The Seriation of Western Civilization
19 March 2015
At least four times in the history of our planet, civilization has independently emerged, and we possess a fairly detailed archaeological record of a complete series in each of these four cases of the development from the most rudimentary settled agriculturalism up to a fully developed and articulated agrarian-ecclesiastical civilization. This is by no means an exhaustive account of terrestrial civilization. Civilization, like life itself, is a branching bush that, once started, repeatedly bifurcates and diverges in unprecedented ways from its root stock. There are other forms of civilization, and probably other instances of independent origin. I suspect, for example, that in the Western hemisphere that a complete and independent seriation of civilization occurred at least twice, and perhaps more than twice.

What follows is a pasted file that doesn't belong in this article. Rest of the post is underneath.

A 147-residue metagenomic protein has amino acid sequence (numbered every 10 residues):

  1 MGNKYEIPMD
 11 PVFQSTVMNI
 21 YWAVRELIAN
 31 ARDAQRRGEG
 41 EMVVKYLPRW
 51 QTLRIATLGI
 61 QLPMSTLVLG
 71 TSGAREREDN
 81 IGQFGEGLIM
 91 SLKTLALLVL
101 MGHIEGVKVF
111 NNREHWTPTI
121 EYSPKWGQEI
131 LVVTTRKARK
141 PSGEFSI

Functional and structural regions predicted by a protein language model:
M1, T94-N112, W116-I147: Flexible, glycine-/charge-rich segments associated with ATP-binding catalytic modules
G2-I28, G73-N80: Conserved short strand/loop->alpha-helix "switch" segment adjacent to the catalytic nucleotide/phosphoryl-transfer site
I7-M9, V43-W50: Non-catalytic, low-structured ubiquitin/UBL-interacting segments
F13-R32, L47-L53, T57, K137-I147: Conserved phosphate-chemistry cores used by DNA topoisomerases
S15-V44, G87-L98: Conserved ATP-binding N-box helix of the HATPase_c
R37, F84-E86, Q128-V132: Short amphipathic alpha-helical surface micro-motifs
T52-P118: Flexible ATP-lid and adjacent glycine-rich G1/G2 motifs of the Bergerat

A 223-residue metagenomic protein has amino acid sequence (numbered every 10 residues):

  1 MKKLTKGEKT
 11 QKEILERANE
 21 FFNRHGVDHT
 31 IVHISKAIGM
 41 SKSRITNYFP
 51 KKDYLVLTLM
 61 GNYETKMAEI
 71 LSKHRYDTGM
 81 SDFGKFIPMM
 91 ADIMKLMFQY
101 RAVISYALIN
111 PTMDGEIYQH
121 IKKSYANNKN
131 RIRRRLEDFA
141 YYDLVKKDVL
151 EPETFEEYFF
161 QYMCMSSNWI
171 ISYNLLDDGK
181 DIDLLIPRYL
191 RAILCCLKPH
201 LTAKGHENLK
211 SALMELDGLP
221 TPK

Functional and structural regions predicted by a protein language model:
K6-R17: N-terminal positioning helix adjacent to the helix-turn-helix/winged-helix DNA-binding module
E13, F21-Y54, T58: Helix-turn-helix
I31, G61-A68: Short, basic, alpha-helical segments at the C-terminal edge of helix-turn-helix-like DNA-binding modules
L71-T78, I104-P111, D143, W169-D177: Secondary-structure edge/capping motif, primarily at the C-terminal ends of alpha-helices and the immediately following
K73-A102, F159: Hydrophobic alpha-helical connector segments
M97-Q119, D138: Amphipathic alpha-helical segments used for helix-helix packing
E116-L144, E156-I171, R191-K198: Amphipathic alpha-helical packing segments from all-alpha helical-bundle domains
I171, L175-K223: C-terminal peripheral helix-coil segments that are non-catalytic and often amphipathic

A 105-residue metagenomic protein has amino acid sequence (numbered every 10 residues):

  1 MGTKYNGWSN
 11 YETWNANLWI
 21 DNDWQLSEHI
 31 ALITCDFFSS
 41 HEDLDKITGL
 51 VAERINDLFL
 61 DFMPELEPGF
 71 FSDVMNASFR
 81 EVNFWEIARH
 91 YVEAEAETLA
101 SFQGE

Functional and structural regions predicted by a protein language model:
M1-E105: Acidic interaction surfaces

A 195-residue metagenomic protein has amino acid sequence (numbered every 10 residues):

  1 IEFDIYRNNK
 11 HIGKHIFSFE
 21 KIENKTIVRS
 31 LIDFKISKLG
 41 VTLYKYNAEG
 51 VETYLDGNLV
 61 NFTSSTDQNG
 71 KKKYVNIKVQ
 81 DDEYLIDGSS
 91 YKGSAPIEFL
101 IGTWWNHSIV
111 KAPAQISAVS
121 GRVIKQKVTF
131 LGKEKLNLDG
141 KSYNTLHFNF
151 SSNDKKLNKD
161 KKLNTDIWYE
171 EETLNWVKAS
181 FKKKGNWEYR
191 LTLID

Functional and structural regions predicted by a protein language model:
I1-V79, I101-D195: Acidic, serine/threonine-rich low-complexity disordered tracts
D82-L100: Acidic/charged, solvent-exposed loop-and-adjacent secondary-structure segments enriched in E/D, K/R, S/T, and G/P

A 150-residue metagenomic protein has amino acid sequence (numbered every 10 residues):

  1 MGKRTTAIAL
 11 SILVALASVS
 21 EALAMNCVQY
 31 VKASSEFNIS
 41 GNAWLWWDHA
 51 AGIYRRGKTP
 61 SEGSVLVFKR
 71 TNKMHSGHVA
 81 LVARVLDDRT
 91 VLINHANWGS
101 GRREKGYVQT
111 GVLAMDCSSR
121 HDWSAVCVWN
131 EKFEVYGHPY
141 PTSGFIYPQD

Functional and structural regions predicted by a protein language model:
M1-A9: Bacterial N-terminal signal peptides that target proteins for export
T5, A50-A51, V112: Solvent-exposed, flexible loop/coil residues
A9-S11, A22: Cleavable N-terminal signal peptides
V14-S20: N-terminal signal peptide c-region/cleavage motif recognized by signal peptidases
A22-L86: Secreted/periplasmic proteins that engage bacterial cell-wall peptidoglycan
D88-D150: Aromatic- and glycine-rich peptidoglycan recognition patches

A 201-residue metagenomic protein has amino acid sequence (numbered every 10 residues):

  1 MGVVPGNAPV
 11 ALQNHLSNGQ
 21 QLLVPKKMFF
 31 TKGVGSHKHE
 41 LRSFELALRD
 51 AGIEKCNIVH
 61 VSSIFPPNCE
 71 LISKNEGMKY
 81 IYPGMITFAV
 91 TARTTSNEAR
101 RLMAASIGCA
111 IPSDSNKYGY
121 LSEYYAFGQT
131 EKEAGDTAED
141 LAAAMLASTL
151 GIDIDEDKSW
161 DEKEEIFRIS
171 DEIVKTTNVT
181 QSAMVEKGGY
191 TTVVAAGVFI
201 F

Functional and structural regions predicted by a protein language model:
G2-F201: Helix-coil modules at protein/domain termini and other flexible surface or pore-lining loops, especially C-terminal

Today I will not consider the phenomenon of civilization taken whole, but I will rather consider the seriation of Western civilization in isolation. As a westerner myself (well, sort of a westerner, as my people are all Scandinavian, and Scandinavian civilization, i.e., Viking Civilization, was subsumed under an expanding Western Civilization), I am understandably most interested in Western Civilization, but Western Civilization should also be interesting to anyone who studies civilization as such, due to its many unique features. I have commented elsewhere that it is today considered in bad taste to compare civilizations; nevertheless, I must run the risk of doing so in order to freely and openly discuss the features that differentiate western civilization from other civilizations — and also those features that mirror other civilizations. What makes Western Civilization unique are those unprecedented historical mutations that did not occur in other civilizations — viz. the Age of Discovery, the scientific revolution, and the industrial revolution — and which we then compare with other civilizations as a baseline for reference.